DC Office Developers Optimistic About Leasing Market, Despite A Likely Recession
After years of DC's office market being a tenant's market, it has shown signs this year of turning in the landlord's favor. Developers at Bisnow's DC State of Office event expect this trend to continue next year and generally feel good about where the leasing market is headed, even with the likelihood of an upcoming recession.
"It's going to be great for a developer and landlord, it's finally going to be our turn on top of the table next year," Trammell Crow managing director Tom Finan, right, said. "You’re seeing big blocks of space disappear and you’re seeing tenants have less and less bargaining power because of it."
Tom added that he believes DC's office market is "on the way up," and he doesn't think it will be as prone to recession—which he predicted would come around 2018—as the San Francisco or Seattle markets, because the District doesn't rely on tech companies for tenants.
"I think 2017 is going to surprise us in terms of being a lot better than the last couple of years have been," Greg said. "This election, God help us, is going to be behind us. We’ll be able to make decisions and businesses will be able to make decisions."
Principal Real Estate Investors managing director Jim Halliwell also sees a recession coming in the next couple of years and thinks DC will weather it well with an opportunity to come out stronger.
"This market during recessionary times, I think, again will be an outperformer," Jim, on the right bumping fists with Transwestern's Phil McCarthy, says. "Hopefully during the next expansion we’ll get those jobs that all the Millennials are filling in Silicon Valley and San Francisco and Austin."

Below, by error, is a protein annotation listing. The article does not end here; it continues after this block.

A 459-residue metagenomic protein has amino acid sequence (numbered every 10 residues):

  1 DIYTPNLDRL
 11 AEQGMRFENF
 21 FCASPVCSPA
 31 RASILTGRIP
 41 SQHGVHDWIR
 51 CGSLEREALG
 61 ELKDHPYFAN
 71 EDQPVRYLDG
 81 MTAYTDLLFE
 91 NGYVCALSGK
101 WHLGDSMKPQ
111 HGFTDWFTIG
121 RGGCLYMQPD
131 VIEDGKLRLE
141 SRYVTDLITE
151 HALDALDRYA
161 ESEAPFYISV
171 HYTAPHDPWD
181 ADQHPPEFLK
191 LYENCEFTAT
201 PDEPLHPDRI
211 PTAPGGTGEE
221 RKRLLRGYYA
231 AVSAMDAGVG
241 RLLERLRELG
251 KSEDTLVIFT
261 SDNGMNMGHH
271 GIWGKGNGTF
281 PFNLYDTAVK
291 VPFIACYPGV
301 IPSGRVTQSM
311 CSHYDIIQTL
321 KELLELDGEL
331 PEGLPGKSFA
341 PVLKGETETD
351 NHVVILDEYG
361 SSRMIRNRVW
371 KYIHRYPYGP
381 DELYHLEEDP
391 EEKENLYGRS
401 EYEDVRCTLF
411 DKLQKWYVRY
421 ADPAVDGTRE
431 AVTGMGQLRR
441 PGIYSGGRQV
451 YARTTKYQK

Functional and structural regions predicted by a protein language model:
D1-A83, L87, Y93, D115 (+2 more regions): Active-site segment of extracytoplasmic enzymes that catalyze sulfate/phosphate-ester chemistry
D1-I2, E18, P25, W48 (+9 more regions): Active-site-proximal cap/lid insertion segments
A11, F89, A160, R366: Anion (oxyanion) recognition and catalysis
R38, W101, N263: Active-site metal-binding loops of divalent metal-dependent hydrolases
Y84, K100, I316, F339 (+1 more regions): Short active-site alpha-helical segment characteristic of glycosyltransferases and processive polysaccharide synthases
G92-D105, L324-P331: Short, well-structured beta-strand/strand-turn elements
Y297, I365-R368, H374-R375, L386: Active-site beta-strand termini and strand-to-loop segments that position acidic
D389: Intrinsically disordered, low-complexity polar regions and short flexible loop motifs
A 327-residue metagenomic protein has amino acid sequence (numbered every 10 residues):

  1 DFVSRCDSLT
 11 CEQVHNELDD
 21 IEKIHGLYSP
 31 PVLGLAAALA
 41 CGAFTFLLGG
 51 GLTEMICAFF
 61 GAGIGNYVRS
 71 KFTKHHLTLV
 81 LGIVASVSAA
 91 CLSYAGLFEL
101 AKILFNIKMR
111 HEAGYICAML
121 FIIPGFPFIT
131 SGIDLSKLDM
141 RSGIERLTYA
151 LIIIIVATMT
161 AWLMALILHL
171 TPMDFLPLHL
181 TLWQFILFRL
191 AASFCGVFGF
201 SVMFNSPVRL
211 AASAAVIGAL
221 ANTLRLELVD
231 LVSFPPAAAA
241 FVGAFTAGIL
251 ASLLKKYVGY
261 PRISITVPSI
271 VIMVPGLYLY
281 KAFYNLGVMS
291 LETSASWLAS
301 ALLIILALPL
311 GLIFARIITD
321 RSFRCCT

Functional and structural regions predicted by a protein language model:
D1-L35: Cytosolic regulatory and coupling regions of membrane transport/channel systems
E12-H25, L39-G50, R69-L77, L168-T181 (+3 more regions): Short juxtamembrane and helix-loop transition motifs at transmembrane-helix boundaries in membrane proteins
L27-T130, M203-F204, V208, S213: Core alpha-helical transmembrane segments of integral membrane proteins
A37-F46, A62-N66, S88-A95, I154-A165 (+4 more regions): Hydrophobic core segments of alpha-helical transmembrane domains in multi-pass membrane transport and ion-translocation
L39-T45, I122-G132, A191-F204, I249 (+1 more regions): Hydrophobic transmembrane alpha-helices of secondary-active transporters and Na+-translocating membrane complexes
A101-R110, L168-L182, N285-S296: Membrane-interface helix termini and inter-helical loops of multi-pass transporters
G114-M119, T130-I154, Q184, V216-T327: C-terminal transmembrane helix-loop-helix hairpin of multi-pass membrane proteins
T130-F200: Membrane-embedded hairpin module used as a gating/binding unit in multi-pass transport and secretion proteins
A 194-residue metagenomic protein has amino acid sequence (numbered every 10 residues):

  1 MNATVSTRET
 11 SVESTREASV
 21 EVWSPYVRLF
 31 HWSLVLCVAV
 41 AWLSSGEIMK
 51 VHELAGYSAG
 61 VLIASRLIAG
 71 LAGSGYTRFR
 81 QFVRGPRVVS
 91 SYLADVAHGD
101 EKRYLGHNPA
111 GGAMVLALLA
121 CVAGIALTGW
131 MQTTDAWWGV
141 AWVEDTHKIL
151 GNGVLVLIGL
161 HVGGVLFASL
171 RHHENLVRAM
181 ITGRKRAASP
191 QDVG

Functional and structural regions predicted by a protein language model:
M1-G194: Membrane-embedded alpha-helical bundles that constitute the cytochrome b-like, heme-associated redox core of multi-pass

Carr Properties CEO Oliver Carr expressed less optimism about the leasing market, saying it has been slow because government contractors and law firms downsizing have offset job growth, and he doesn't expect activity to pick up without broader growth in the US economy. But he noted that a slower economy does have its benefits.
"I actually think this economy makes you better because you’re forced to differentiate," Oliver, in the center next to VTS regional director Alec LeFort and Greg, said. "You’ve got to be better than your competitor. It's a war for talent, it's a war for tenants. We’re trying to be different. We want to build really cool new developments that companies want to move to."
On the construction and design panel, speakers discussed the trend of office tenants consolidating and how companies should adapt smaller spaces to make them more attractive for employees.
DPR Construction project executive Adrienne Rosenbaum, speaking in the center, said companies shouldn't condense their office space without including amenities like outdoor space, conference areas and telephone booths to make private calls.
"If you miss that part because you’re trying to cut square footage or cut money out, then your densification is going to fail and you’re going to miss that boat on making your employees happy and getting that employee retention," Adrienne said.
Attracting Millennials became a central topic of the panel, and health and wellness emerged as a key way to make young employees happy. But Perkins+Will senior technical coordinator David Cordell, second from left, says health is just as much about company productivity as employee happiness.
"Every year in the US, American businesses lose $153B through loss of productivity specific to dealing with chronic health issues," David said, citing a Centers for Disease Control statistic. "I think organizations are really seeing data like that and they’re understanding the quality of environments and what that means on productivity through reduced healthcare costs and through higher levels of engagement."
The State of Office event, attended by roughly 400 industry pros, was held on the ninth floor of Franklin Court at 1099 14th St NW. The owner, Lincoln Property Group, is marketing this 40k SF raw space to prospective tenants.